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What does Buddhism teach about ecology?

The Buddha gazes over a lotus pond in Thailand

All beings are connected

Buddhism teaches that the idea of separateness is an illusion. The health of the whole is inseparably linked to the health of the parts, and the health of the parts is inseparably linked to the health of the whole. This means that caring for the environment begins with caring for oneself: ‘When our hearts are good, the sky will be good to us,’ says Venerable Maha Ghosananda of Cambodia, a founding patron of ARC.

Respect for life

Buddhist practice makes one feel one’s existence is no more important than anyone else’s. If one treats nature as a friend and teacher, one can be in harmony with other creatures and appreciate the interconnectedness of all that lives.

Simplicity and moderation

Buddha taught people to live simply and appreciate the natural cycle of life. Craving and greed only bring unhappiness, since demands for material possessions can never be satisfied and people will always demand more, so threatening the environment. This is why the real solution to the environmental crisis begins with the individual.

Buddhists in Japan tell a story. The Buddha once received a donation of 500 new robes for his followers. So he considered what to do with the old ones. They would be used for bed-sheets, he decided. And the old sheets would become towels. And the old towels would be used as cleaning rags. Everything should be used and reused.

Right livelihood

According to Buddhism, the way you earn your livelihood – not killing, not stealing, not taking more than you need – all these are part of the Buddhist way of life. A livelihood that avoids harming others, such as trading in weapons, meat, alcohol or poisons – is in harmony with nature.

In April 2012 ARC Secretary General Martin Palmer delivered a paper on the challenges and opportunities facing contemporary Buddhism to the 3rd World Buddhist Forum in Hong Kong.You can read more about this event and the full text of his paper here.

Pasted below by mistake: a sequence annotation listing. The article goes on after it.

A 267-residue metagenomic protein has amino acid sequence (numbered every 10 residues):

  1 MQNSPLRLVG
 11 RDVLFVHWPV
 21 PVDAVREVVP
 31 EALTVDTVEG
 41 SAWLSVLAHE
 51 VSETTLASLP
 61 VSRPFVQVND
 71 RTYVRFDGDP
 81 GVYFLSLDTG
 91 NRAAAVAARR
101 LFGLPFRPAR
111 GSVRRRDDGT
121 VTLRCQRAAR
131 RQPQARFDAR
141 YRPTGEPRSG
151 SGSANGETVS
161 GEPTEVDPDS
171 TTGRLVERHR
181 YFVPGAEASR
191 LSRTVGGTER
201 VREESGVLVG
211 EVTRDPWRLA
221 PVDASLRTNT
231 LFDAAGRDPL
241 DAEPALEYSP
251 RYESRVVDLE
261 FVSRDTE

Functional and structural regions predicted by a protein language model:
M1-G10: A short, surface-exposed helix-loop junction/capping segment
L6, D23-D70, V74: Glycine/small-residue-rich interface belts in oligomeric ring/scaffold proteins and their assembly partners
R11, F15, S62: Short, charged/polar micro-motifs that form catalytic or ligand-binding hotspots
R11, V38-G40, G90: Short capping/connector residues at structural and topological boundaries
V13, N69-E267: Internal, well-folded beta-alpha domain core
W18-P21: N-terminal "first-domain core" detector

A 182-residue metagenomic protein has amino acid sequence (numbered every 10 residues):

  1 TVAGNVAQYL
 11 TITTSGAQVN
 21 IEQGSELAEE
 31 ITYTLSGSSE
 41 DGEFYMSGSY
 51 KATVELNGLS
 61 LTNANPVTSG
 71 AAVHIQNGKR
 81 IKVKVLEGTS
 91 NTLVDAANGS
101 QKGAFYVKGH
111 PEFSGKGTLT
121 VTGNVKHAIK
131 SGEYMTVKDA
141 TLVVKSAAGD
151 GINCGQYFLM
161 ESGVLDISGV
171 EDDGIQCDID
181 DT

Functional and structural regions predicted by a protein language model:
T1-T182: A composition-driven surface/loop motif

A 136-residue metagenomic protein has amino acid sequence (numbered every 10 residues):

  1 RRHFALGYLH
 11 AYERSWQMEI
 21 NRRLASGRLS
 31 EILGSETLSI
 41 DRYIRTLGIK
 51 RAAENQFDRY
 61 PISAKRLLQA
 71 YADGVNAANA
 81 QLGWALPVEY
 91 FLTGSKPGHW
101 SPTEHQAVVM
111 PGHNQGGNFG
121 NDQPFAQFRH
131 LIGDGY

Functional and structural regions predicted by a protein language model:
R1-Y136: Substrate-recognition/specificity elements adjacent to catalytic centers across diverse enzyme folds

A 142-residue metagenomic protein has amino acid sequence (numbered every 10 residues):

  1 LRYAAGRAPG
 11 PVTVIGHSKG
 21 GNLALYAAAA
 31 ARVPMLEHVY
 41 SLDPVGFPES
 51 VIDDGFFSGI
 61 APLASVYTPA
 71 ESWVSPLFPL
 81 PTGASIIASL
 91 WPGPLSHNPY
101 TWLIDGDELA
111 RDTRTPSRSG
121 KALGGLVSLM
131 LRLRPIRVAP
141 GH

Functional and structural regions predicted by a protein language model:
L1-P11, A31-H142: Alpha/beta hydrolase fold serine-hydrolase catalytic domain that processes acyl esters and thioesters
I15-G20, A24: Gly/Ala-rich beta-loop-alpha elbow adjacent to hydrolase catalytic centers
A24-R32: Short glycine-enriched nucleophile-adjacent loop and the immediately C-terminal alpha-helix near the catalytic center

Link here for a story about how the Tibetans stopped killing tigers for their skins almost overnight - after an appeal from the Dalai Lama in late 2005, who pointed out that killing endangered species is against the tenets of Buddhism.

Link here for a specially written leaflet about the Buddhist response to endangered pollinating species in the US.

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Related information

Mongolian Buddhist Ecology
How ARC is supporting the revival of Buddhist ecology in Mongolia
Buddhist Faith Statement
A formal statement of Buddhist beliefs about creation and ecology: "The trees are like our mother and father, they feed us, nourish us, and provide us with everything"
April 25, 2012:
Making Buddhist teachings on protecting nature more relevant
"Sometimes we in the faiths strive too hard to make our teachings and traditions relevant to the modern world. In the case of Buddhism I don't think this is necessary. The core teachings of Buddhism about illusion, reality and the nature of compassion are eternal. They are truths we need to hear today as much as in the time of the historical Buddha" - Martin Palmer at the 3rd World Buddhist Forum, Hong Kong